The Christian Tradition: A History of the Development of Doctrine, Volume 5: Christian Doctrine and Modern Culture (since 1700)
University of Chicago Press, 1971 - 413 Seiten
Jaroslav Pelikan begins this volume with the crisis of orthodoxy that confronted all Christian denominations by the beginning of the eighteenth century and continues through the twentieth century in its particular concerns with ecumenism. The modern period in the history of Christian doctrine, Pelikan demonstrates, may be defined as the time when doctrines that had been assumed more than debated for most of Christian history were themselves called into question: the idea of revelation, the uniqueness of Christ, the authority of Scripture, the expectation of life after death, even the very transcendence of God.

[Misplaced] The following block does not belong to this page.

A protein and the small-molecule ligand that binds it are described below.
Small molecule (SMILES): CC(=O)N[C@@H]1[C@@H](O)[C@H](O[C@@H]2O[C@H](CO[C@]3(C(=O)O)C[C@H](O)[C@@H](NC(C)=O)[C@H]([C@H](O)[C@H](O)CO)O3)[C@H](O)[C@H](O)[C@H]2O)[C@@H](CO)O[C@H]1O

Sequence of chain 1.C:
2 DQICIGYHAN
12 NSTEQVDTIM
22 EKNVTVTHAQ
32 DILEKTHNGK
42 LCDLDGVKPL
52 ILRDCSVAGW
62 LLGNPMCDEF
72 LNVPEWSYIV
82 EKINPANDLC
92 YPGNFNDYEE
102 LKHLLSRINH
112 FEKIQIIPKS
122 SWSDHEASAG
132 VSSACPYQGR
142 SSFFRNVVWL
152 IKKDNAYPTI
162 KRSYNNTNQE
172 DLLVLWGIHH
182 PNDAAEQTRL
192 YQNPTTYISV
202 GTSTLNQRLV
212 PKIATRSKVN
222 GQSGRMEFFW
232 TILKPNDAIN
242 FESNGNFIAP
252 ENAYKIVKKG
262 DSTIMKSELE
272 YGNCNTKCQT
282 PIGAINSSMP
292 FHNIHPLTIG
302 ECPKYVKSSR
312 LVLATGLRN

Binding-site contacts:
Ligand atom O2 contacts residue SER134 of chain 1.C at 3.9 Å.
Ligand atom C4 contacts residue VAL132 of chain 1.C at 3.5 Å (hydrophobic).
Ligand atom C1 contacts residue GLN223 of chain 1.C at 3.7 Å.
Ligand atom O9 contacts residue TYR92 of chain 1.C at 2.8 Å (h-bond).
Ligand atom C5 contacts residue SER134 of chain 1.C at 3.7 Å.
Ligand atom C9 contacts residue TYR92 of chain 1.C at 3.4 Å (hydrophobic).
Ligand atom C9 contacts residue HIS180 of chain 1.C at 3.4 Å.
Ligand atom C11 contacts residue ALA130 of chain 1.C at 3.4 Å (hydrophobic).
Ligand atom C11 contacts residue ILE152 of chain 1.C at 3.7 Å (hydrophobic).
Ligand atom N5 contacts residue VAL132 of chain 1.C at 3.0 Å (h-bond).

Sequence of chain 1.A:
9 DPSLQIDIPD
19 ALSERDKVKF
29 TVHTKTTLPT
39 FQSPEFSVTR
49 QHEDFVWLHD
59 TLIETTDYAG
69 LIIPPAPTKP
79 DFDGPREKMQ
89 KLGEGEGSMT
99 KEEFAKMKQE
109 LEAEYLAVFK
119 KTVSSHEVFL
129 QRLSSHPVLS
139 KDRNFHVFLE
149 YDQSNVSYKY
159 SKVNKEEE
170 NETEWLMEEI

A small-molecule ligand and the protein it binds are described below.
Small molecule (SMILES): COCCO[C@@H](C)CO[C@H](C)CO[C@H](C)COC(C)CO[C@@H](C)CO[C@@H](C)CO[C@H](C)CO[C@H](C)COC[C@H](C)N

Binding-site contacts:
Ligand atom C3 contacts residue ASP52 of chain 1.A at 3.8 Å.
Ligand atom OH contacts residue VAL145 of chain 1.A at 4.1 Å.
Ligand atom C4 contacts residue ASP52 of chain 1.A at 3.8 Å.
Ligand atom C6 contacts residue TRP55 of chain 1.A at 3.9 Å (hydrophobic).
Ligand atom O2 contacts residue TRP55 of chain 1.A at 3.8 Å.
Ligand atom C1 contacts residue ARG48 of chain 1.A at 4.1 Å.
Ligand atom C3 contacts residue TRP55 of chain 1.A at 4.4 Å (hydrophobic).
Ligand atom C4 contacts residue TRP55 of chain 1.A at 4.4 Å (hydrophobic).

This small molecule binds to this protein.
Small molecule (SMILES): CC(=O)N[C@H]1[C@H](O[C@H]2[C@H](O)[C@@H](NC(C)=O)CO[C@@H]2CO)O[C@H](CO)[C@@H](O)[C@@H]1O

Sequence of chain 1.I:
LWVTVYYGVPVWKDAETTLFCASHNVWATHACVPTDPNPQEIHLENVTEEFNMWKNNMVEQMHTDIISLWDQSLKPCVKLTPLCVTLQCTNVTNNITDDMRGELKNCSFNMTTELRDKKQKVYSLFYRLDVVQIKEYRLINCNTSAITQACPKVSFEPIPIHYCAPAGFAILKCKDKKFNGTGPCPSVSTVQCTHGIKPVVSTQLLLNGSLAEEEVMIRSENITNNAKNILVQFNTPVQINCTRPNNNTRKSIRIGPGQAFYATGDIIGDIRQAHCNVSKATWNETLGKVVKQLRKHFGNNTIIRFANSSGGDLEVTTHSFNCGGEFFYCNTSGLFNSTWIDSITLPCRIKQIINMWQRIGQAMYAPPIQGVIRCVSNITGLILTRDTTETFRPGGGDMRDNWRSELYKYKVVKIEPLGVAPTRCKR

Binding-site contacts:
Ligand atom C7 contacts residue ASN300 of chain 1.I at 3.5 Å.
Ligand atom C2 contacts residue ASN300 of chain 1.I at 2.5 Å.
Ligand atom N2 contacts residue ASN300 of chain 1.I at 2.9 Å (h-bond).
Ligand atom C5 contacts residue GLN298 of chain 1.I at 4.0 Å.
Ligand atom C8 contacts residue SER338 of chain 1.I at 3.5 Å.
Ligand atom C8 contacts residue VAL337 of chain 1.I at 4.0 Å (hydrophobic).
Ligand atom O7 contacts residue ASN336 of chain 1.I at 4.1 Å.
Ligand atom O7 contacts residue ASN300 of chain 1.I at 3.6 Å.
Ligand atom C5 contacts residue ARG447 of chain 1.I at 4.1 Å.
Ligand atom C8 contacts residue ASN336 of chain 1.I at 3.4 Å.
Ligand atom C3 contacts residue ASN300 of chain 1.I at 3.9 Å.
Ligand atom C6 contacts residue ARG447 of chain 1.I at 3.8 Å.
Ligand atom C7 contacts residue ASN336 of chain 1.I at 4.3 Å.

"Knowledge of the immense intellectual effort invested in the construction of the edifice of Christian doctrine by the best minds of each successive generation is worth having. And there can hardly be a more lucid, readable and genial guide to it than this marvellous work."—Economist
"This volume, like the series which it brings to a triumphant conclusion, may be unreservedly recommended as the best one-stop introduction currently available to its subject."—Alister E. McGrath, Times Higher Education Supplement
"Professor Pelikan's series marks a significant departure, and in him we have at last a master teacher."—Marjorie O'Rourke Boyle, Commonweal
"Pelikan's book marks not only the end of a dazzling scholarly effort but the end of an era as well. There is reason to suppose that nothing quite like it will be tried again."—Harvey Cox, Washington Post Book World
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